The findings of existing studies on the relationship between technological development and labor demand suggest that the introduction of new technologies has caused an income gap in the labor market by enhancing demand mainly for highly-skilled labor. Considering the effects of technology adoption and diffusion, however, the impacts of technological development in creating demand for highly-skilled and highly-paid labor could be limited. This is because, while the demand for highly-skilled and highly-paid labor rises immediately after the introduction of a new technology, demand could then gradually shift toward that for low-skilled and low-paid labor as use of the new technology through simple operations becomes possible.
Meanwhile, the existing studies of related cases in Korea have also analyzed that demand for highly-skilled and highly-paid labor has risen and income gaps in the labor market widened as the level of technology has increased. In line with this, we look closely in this paper into the relationship between technological development and demand for labor requiring different levels of skill in Korea, through industrial panel analyses, and suggest some future implications for labor policy.
First, we regard investment in the Information & Communication Technology (ICT) sector as the criterion for Korea’s technology level, since that sector has great effects in boosting productivity and improving the industrial structure. In addition, together with the education level as has been used in previous studies, we adopt repetitiveness of job duties as a criterion for classifying the level of skill of labor. This is because, given Korea’s high rate of university enrollment, there is a possibility of the demand for highly-skilled labor being overestimated if university graduates are employed in jobs requiring lower levels of education.
The results of empirical analysis show that, if the criteria for the level of skilled labor demanded are education level and the repetitiveness of job duties, technological development boosts demand for highly-skilled labor in its early stage in all cases (complementary relationship), but its influence then gradually tapers off. The results of panel analysis of various industries, classified based on the proportions of ICT investment within them, also indicate that the complementary relationship between technological development and the demand for highly-skilled labor has weakened. In particular, this weaker complementary relationship is more pronounced in industries in which ICT investment is high, including the broadcasting communication and educational services industries. This implies a possibility that the effects of technology adoption and diffusion could appear more rapidly in the ICT-intensive industries.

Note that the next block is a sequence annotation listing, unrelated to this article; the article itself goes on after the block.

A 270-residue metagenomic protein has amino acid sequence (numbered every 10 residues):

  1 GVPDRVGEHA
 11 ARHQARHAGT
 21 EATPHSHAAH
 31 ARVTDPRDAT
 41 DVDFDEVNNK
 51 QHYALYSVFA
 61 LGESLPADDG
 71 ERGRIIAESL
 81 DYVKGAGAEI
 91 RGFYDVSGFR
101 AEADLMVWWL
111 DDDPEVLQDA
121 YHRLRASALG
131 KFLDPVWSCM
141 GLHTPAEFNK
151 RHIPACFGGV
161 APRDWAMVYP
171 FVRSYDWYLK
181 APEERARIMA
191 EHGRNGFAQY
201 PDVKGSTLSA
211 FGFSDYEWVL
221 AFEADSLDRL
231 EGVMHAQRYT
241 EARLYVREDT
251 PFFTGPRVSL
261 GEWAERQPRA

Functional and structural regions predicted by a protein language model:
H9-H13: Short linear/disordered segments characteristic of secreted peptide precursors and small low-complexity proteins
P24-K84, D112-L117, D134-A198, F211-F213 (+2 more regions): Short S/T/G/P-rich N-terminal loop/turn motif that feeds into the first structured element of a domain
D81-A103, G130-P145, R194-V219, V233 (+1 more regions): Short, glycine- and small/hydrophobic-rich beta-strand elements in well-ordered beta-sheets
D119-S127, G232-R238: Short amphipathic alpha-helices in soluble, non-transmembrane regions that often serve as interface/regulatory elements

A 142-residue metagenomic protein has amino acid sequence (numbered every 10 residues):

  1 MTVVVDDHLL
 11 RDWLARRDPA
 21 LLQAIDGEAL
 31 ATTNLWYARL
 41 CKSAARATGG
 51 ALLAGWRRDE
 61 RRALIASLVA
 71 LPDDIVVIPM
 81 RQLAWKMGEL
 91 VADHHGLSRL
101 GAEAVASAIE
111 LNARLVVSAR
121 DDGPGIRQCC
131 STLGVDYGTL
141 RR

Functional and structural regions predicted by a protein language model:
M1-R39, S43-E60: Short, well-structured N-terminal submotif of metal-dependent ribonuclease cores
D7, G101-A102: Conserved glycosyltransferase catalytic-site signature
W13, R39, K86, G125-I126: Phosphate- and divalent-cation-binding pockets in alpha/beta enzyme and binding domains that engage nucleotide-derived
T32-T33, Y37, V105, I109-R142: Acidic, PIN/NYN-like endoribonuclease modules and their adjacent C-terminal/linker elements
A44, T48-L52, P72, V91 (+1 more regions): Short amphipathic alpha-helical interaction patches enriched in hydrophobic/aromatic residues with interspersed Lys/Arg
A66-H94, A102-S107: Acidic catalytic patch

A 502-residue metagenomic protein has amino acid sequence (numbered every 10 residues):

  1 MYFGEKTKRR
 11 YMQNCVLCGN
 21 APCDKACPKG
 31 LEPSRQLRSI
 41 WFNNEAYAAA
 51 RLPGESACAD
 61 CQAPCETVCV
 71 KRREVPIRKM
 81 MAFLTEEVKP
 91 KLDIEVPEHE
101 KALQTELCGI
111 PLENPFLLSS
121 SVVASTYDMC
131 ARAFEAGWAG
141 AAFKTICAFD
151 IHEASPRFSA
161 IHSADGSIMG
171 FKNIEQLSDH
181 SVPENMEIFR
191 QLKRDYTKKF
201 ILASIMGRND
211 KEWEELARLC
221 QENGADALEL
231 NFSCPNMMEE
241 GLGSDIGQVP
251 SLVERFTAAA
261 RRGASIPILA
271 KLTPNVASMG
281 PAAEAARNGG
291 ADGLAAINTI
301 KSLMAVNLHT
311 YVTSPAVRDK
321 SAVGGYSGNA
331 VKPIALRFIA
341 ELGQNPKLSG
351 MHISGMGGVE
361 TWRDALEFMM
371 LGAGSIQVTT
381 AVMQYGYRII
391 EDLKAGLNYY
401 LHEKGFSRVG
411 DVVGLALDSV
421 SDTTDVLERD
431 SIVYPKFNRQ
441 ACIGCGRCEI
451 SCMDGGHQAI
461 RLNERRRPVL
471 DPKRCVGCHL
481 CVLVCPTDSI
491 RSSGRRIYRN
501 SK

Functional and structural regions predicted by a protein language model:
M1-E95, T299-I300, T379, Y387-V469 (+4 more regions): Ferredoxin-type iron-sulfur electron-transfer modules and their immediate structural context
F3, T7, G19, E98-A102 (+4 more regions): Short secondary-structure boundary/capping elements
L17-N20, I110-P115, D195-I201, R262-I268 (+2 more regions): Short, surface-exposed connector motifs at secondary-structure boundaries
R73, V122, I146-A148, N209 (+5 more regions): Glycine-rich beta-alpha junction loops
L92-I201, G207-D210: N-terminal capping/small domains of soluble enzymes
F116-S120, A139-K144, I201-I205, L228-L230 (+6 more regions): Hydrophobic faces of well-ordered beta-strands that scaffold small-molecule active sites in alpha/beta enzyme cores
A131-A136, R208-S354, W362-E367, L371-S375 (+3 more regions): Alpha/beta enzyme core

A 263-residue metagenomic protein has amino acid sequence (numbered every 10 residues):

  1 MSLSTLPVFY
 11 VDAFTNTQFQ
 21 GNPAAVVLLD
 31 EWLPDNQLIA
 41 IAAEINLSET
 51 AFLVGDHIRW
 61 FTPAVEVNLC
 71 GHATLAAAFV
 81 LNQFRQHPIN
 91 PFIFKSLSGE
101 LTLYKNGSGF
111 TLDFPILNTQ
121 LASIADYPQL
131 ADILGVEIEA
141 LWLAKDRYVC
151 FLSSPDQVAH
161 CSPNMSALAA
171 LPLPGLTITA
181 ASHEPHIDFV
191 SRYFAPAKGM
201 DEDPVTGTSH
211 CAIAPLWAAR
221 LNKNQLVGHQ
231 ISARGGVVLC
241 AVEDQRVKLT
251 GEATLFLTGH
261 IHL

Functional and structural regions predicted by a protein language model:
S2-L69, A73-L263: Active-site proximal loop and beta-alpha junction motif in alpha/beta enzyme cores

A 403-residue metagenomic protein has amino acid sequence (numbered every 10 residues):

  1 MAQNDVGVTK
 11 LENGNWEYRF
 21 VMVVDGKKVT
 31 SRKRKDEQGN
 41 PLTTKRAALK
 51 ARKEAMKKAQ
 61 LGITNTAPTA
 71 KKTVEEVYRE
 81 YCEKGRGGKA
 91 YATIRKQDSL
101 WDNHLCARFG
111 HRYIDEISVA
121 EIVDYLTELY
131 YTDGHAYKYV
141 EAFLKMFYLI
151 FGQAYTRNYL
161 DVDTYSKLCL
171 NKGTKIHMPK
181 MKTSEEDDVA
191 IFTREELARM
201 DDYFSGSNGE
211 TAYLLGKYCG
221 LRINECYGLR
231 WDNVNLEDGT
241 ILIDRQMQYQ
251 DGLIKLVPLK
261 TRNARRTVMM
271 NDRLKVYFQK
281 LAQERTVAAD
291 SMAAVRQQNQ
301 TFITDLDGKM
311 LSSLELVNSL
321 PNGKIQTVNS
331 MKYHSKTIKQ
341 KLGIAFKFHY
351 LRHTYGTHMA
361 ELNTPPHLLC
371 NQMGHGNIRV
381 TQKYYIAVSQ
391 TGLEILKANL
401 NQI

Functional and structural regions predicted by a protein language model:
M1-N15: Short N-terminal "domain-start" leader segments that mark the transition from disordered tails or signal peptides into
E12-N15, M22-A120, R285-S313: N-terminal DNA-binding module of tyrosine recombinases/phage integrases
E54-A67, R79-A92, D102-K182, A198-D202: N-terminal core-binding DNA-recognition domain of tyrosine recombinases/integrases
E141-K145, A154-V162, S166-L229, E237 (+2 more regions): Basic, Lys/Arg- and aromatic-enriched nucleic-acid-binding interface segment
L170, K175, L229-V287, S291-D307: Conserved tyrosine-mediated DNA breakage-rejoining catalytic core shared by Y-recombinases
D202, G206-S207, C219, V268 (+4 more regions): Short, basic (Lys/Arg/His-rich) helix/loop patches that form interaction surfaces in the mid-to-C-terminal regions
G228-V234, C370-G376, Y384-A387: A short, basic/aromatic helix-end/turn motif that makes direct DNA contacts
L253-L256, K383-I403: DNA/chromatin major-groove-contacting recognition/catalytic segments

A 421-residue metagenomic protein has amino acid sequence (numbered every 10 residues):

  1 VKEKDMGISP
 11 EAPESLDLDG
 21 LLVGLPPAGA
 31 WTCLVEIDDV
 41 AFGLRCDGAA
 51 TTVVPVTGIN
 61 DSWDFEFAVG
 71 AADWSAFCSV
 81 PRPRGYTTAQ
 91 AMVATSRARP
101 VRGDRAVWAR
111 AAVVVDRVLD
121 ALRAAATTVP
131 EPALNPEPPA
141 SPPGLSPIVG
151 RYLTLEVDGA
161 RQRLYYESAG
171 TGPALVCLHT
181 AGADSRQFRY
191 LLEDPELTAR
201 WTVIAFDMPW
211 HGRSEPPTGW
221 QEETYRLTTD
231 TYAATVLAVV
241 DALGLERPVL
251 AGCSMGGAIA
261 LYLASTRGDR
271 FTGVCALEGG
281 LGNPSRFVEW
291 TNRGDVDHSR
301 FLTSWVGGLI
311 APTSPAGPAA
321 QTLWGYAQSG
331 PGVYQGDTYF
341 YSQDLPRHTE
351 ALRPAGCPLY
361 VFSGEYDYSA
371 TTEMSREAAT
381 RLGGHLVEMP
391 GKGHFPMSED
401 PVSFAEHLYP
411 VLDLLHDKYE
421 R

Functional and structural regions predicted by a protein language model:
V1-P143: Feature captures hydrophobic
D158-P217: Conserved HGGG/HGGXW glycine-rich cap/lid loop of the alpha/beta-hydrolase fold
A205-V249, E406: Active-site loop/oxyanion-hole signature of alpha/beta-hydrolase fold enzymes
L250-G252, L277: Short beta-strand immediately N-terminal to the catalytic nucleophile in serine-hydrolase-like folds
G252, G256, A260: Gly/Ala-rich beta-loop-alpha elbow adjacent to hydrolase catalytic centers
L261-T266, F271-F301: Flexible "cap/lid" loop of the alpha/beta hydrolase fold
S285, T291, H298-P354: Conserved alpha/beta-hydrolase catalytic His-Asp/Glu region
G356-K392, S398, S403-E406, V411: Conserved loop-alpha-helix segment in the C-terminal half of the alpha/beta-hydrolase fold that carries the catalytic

Judging from these results of analysis, it seems necessary when establishing and implementing future labor policies to consider the adoption-diffusion effects of technology. The existing labor policies have focused on the retraining of low-skilled labor and facilitating their moving smoothly up the ladder to highly-skilled labor. If the adoption-diffusion effects are considered, however, these labor policies cannot help but have limitations in industries and economies where demands for highly-skilled labor have declined relatively as their adoption-diffusion effects have progressed sufficiently. Therefore, in economies and industries where creating additional demand for highly-skilled labor is difficult, it is thought necessary to actively explore measures for utilizing their existing highly-skilled workers, while at the same time expanding investment for development of new technologies further in order to generate sustained demand for highly-skilled labor.